Ramadan and the Sighting of the Moon
Outsiders to the Islamic faith generally cross their eyes at the purported ‘strangeness’ pertaining to some of its traditions compared to Christianity, Buddhism or the western version of eastern practices popular to European folk .
One such practice is determining the month according to the lunar calendar, universally done throughout the world until the Catholic Church in the 16th Century decided to give Easter a fixed spot so it could be celebrated on the same day by all Christians. The Catholic laity claimed the time could be mathematically compensated by adding a day every four years (the leap year) in the opinion that there would be no harm done. Hence, the Christians were able to make a calendar that doesn’t change even if the month does through a religious innovation.
As Christianity spread via colonial conquest throughout the world, the Gregorian Calendar became the official standard of time keeping for many under dominion. Now at first glance, this ‘lunar’ system of determining the month seems no more flexible than the Gregorian Calendar imposed by the Catholics in their quest to make a ‘reasoned’ adjustment in their ritual at pretty much at the discretion of their religious hierarchy.
Islam, on the other hand, has traditions that are inalterable by its theologians because of the precedents set by the Prophet Muhammad (SAW) during the time he was establishing Islam in Arabia. These dictums and rulings about the rituals and practical application of the precepts of Islam were derived from the Quran (the Islamic Book of Law) and the Sunnah (rulings and interpretations given by the Prophet about how the law was to be applied). Since Muftis and lower rank laity are bound irrefutably by these interpretations, changing the calendar (by which most traditions are coordinated in their religious practices) needs to be justified by Quran and Sunnah regardless the scholar’s rank, position or reputation. In Islam, the clergy (the equivalent of which in English would be lawyers and judges) are people learned in jurisprudence and can be questioned about the legality (validity) of their rulings.
If all the Islamic jurists alive in the world today decided to change some aspect of the religion without proper authority (or proof), it would be incumbent upon the rest of the Muslims to stand against it. The idea behind this view is that if the creator does exist and sent man down laws to live by, such ‘corrections’ and adjustments in his plan would be unnecessary– if not an abrogation of any guidance he sent man. How could man be more knowledgeable than the intelligence that made all things? Technically, there is no priesthood in Islam—just those who know and those who don’t. People can marry or bury or perform any rituals if they know how it is properly done.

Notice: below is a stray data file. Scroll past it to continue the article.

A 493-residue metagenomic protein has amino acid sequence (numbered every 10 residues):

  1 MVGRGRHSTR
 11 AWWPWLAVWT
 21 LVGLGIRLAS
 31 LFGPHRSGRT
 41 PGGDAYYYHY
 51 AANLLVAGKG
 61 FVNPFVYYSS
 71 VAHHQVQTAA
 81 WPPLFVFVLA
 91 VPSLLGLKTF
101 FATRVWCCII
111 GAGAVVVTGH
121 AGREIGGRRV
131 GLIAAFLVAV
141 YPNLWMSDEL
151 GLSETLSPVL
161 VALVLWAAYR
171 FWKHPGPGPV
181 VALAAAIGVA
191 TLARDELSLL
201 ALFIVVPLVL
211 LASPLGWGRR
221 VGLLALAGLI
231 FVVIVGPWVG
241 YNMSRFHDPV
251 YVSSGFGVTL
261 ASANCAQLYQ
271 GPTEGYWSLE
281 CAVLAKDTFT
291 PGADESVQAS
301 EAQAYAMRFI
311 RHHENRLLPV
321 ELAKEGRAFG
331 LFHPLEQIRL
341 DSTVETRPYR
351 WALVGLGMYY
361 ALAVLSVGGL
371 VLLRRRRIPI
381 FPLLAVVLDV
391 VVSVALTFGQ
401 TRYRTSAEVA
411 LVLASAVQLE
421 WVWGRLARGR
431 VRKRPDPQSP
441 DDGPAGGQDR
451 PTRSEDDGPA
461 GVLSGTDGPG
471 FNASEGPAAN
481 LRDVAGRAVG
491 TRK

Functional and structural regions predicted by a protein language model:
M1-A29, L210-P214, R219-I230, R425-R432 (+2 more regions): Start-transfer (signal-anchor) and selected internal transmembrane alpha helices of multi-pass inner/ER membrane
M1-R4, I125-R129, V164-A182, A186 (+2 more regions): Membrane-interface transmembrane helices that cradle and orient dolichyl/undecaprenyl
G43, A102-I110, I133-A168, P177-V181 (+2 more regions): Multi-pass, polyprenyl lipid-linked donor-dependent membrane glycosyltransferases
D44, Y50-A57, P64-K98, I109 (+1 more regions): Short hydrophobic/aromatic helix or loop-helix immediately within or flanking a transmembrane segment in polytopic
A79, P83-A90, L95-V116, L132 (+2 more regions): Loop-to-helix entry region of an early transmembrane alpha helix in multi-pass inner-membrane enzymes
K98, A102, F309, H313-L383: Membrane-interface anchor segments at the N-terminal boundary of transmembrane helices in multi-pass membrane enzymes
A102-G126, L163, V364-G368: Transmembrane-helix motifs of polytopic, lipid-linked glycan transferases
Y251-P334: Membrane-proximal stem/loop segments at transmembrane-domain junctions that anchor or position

The sighting of the moon, with regard to Ramadan or any month,(as I have come to understand it) can rely on a local sighting –meaning, the month can begin according to evidence gather at a particular location or testimony given from any locale that can confirm it.
In other words, it may be possible to sight the moon in Tokyo; but in Saudi Arabia there is zero visibility due to cloud cover. The people in Tokyo must begin fasting. If someone in Saudi Arabia calls Tokyo and is told by someone (considered reliable) the new moon was sighted, then they can also commence the fast at the same time.
In the the rules provided by Islamic Law, if Ramadan has started in Tokyo and if for some reason the folks in Saudi can’t confirm the Tokyo sighting on the 29th, their fast starts after the 30th. Both fasts, even if they are made at different times, are considered legally valid. If a Muslim doesn’t have any contact with the general Muslim population, he can still make fast on his own sighting without having to collaborate or corroborate his observance.
This isn’t to say that Muslim groups of different kinds and fashion haven’t attempted to use mathematical calculations to determine the sighting of the new moon. It just (in as long as I have paid attention to such things) hasn’t worked. When they say the moon will appear, it doesn’t; and when it is not supposed to appear, it does.
So if you really want to know when Ramadan begins (and tired of the yearly debate about it), do what many of us do–go out on the 28th of Shaaban just before sunset and look for the new moon. I remember sighting my first Ramadan Moon in North Philadelphia on the roof top of the neighborhood Masjid about twenty minutes before sunset. It appeared as a light sliver just at the lower right hand corner of the sun’s corona.